Take a trip to San Francisco, and you’ll be amazed by the number of e-scooters zipping about the streets. They’re almost as numerous as Priuses with Uber stickers on the side.
They arrived in the city in 2019, and used to be illegal there, but the city’s Municipal Transportation Agency has instituted a system of street-rented scooters, with four companies - Lime, Scoot, Spin and Jump - licensed to operate racks of the two-wheeled machines. There are now thousands of them scattered across the city, and the companies have installed 1,225 bike racks to accompany them.
In Britain, things are catching up, but the use of e-scooters on public land still isn’t allowed, and that includes the roads and pavements. The reason for this is that they’re classified as Personal Light Electric Vehicles, and are therefore subject to laws about their construction - visible red lights and turn signals, plus number plates - and MOTs, taxes and licensing. You can use one however you want on private land, as long as you have the permission of the landowner.
The exception to this is when you’re taking part in an e-scooter rental trial: in these, hired e-scooters can be used within set geographical boundaries, and there’s been great interest in them from towns and cities across the country. The law is still catching up with technology here, and if you’re caught riding a privately owned e-scooter where you shouldn’t, or riding a hired one outside the set limits, you can still be fined (a £300 fixed-penalty notice and, if you have one, six points on your driving licence). You must have a driving licence to hire an e-scooter (£1,000 penalty if you don’t), but insurance is handled by the rental operator, of which there are many, including Voi, Neuron and Tier Mobility. The Metropolitan Police also has some advice for e-scooter riders.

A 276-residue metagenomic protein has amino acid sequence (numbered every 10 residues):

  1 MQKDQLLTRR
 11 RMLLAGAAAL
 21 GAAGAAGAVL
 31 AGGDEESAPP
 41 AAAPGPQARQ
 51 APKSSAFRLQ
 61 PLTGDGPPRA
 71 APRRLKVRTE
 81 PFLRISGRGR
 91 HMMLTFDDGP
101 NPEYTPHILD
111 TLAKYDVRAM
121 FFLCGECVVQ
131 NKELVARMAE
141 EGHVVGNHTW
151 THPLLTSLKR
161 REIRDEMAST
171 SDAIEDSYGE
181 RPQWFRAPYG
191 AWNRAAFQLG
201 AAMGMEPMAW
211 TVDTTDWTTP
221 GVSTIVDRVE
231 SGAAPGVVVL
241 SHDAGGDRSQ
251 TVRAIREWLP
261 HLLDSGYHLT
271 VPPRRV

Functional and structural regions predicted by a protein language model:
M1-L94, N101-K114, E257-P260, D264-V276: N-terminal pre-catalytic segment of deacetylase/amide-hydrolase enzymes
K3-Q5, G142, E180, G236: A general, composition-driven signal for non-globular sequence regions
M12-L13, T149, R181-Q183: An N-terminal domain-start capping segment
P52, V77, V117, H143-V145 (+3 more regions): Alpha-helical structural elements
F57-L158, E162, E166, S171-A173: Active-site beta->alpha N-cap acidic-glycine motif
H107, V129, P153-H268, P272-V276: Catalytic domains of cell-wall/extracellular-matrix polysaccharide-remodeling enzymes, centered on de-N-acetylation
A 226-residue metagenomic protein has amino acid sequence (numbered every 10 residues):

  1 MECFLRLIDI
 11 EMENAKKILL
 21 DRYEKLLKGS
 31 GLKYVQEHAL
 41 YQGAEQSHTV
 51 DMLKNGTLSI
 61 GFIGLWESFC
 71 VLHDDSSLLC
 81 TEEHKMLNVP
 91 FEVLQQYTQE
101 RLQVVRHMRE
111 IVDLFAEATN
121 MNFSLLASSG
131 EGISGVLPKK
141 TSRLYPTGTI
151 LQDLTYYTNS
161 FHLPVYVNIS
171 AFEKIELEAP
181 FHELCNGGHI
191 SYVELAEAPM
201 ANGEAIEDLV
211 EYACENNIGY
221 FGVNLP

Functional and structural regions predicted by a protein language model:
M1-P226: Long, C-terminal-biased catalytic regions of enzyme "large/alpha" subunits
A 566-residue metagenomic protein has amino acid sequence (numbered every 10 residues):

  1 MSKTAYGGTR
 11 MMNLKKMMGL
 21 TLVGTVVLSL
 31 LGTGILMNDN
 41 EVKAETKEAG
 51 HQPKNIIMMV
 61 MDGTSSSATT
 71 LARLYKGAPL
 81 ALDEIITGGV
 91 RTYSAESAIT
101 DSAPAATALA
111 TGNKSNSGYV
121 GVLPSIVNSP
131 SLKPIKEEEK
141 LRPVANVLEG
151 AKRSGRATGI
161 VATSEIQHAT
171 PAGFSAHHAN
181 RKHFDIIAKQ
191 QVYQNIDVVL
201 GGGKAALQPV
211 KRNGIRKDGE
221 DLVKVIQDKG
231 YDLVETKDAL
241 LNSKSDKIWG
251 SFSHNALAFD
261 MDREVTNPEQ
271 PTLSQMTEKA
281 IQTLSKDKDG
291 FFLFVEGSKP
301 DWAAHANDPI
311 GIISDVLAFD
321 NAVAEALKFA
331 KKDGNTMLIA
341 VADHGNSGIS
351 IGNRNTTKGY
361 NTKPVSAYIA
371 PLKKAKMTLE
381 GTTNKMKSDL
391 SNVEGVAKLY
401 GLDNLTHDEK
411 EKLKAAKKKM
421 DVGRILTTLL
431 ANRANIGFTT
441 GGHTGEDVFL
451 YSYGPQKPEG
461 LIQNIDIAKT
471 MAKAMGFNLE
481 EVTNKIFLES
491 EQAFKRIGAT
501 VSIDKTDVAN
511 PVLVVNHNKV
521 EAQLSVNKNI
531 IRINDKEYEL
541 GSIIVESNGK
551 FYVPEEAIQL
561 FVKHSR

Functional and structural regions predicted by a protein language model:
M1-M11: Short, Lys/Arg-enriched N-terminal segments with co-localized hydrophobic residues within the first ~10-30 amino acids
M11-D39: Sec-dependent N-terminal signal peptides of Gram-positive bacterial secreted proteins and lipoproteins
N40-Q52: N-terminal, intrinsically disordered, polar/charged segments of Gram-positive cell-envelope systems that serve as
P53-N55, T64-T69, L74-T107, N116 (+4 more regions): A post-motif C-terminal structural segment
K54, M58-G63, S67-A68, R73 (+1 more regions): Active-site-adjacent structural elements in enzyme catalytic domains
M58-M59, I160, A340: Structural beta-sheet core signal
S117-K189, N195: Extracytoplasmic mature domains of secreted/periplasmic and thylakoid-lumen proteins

How do e-scooters work?
The typical e-scooter aimed at adults has the same 250W power output as many e-bike motors, just sent to much smaller wheels - the motor generally lives in the rear wheel hub, while the batteries are carried under the deck you stand on, with all the controls up on the handlebars. They are limited to 15.5mph in the UK, and generally have a range of less than 20 miles before needing to be recharged. Disc brakes are not uncommon, though their size is limited by the diminutive diameter of the scooter’s wheels. You’ll often also get a tiny kickstand and some lights, but check for security features like built-in locks.
The final important thing to think about is the weight limit - you’ll need to take into account your clothes and any bags as well as your earthly frame. Voi scooters, for example, have a section in their user agreement that states you will never exceed 100kg when using one. That’s about 15 and a half stone, and with the average UK male weighing in at 13.16 stone (83kg), there’s the capacity to carry a decent lunch in your backpack while you ride.
With that in mind, here are some of the best e-scooters on the market that deserve a closer look.
While not the cheapest model on the market, the Pure Air Pro ticks a lot of boxes for safety. It’s got a sturdy build, which makes it heavier than many of its competitors, but this hasn’t compromised its range too much - it can still get 22 miles out of a full charge.